Distinguished University Scholar Teacher of Psychology
University of Maryland College Park
Co-sponsored with the Binghamton Religion and Spirituality Project
Culture’s Constraints: Differences between Tight and Loose Cultures
Monday, October 28, 2013
Academic Building A G008, 5:00 PM
Great strides have been made over the last several decades in understanding values across cultures, yet there has been little systematic attention to cultural variation in social norms. In this presentation, I will focus on a neglected dimension of culture, namely differences between nations that are ‘tight’–have strong norms and high sanctioning of deviant behavior – versus ‘loose’– have weak norms and low sanctioning of deviant behavior. Early anthropological research showed the promise of this distinction in traditional societies (Pelto, 1968) and our research illustrates the importance of this distinction in modern nations. Situating our work within an eco-cultural framework, we found evidence that tightness-looseness is afforded by a broad array of ecological and human-made societal threats (or lack thereof) that nations have historically encountered. Ecological and human-made threats increase the need for strong norms and sanctioning of deviant behavior in the service of social coordination for survival, whether it is to reduce chaos in nations that have high population density, deal with resource scarcity, coordinate in the face of natural disasters, defend against territorial threats, or contain the spread of disease. Nations with few ecological and human-made threats have a much lower need for social coordination, affording weaker social norms and much more latitude in what is considered appropriate behavior. We also illustrate how tightness-looseness is implicated in broad versus narrow socialization in societal institutions (autocracy, freedom of the media, criminal justice systems) (Arnett, 1995), the strength of everyday situations (Mischel, 1977), and psychological processes that simultaneously support and reflect the strength of norms and sanctioning in the larger societal context. Field, experimental, and computational research will be discussed.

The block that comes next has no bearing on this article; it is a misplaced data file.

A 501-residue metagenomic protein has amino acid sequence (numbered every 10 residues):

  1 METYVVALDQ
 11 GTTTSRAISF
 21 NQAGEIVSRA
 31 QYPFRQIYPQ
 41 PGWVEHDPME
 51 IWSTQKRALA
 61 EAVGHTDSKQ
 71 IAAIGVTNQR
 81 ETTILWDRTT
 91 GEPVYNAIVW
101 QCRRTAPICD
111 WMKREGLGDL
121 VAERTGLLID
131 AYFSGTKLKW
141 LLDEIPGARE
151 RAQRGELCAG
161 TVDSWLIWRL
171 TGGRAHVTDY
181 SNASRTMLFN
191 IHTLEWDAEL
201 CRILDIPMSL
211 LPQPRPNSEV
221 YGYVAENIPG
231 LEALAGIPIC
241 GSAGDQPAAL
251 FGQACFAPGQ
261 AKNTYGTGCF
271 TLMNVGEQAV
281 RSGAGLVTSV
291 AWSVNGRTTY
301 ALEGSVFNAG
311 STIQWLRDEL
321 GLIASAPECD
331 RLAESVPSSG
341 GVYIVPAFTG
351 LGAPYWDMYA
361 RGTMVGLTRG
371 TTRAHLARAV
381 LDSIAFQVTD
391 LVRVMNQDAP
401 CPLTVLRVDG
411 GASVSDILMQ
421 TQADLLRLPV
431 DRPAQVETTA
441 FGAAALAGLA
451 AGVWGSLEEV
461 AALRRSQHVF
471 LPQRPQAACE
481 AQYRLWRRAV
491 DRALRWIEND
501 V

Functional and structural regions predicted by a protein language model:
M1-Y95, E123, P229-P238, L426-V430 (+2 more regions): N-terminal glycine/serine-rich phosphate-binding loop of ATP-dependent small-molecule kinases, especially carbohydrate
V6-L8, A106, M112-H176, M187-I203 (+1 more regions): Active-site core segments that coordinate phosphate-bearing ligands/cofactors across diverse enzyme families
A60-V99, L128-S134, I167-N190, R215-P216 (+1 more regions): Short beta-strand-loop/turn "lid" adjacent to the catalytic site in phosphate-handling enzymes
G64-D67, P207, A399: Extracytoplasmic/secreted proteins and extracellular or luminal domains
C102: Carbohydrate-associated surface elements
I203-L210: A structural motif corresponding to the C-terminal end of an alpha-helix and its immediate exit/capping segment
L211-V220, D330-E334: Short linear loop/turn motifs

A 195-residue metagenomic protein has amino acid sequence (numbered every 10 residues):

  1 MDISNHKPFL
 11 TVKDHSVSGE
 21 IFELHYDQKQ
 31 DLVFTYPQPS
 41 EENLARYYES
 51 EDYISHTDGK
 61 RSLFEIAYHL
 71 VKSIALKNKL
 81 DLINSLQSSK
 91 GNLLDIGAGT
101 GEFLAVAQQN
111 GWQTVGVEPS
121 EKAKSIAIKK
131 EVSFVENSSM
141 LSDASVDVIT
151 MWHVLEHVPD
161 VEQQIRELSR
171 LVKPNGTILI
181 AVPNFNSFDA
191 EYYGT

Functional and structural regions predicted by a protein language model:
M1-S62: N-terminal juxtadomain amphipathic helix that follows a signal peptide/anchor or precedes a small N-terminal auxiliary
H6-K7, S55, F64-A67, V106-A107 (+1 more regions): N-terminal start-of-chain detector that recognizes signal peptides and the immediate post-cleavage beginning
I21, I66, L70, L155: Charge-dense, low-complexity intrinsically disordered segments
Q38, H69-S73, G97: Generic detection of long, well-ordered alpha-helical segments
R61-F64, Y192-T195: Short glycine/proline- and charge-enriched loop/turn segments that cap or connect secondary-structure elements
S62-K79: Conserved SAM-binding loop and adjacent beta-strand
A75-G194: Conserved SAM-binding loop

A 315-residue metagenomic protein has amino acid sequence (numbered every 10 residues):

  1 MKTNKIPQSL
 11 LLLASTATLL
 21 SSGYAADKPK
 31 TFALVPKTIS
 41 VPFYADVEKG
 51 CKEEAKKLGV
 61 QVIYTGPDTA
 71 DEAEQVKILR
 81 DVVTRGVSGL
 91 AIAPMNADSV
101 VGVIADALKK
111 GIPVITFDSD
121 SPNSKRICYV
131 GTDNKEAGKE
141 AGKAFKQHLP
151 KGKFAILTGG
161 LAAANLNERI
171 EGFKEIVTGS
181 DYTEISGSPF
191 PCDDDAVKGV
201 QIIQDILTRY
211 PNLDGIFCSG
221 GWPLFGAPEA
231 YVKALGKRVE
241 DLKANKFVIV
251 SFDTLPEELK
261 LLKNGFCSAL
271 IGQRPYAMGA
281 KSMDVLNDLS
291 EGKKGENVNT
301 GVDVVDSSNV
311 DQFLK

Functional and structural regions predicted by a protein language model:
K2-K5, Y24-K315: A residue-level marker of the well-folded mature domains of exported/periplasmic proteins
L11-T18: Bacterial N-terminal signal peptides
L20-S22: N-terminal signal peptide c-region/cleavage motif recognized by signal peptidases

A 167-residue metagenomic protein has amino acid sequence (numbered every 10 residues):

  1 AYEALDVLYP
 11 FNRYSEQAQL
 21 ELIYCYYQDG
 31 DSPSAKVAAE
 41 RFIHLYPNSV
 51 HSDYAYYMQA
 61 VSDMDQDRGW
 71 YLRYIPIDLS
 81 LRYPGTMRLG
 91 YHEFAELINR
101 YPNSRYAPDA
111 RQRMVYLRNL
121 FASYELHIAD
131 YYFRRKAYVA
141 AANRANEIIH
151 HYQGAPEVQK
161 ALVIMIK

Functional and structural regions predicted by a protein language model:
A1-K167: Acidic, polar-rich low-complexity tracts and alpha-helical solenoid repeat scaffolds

Michele J. Gelfand is a Professor of Psychology and Distinguished University Scholar Teacher at the University of Maryland, College Park and an affiliate of the RH Smith School of Business. She received her Ph.D. in Social/Organizational Psychology from the University of Illinois.
Dr. Gelfand’s work explores cultural influences on conflict, negotiation, justice, and revenge; workplace diversity and discrimination; and theory and methods in cross-cultural psychology. Her work has been published in outlets such as Science, the Journal of Applied Psychology, the Journal of Personality and Social Psychology, Organizational Behavior and Human Decision Processes, Academy of Management Review, Academy of Management Journal, and the Annual Review of Psychology. She is the co-editor of The Handbook of Negotiation and Culture (with Jeanne Brett, Stanford University Press) and The Psychology of Conflict and Conflict Management in Organizations (with Carsten De Dreu, Erlbaum) and is the founding co-editor of the Advances in Culture and Psychologyseries and Frontiers of Culture and Psychology series (with CY Chiu and Ying-Yi Hong, Oxford University Press). She serves on numerous editorial boards in social and organizational psychology, is a past Associate Editor of Applied Psychology: An International Review and is currently an Associate Editor of Social Psychology and Personality Science.
Michele received the Ernest J. McCormick Award for Early Career Contributions from the Society for Industrial and Organizational Psychology and the LL Cummings Scholar Award from the Organizational Behavior of the Academy of Management. She is the Past President of theInternational Association of Conflict Management, is Past Division Chair of the Conflict Management Division of the Academy of Management, and Past Treasurer of the International Association for Cross-Cultural Psychology. She is currently the PI on a multiuniversity research initiative to study culture and negotiation in the Middle East. She teaches courses on negotiation, diversity, and cross-cultural management.
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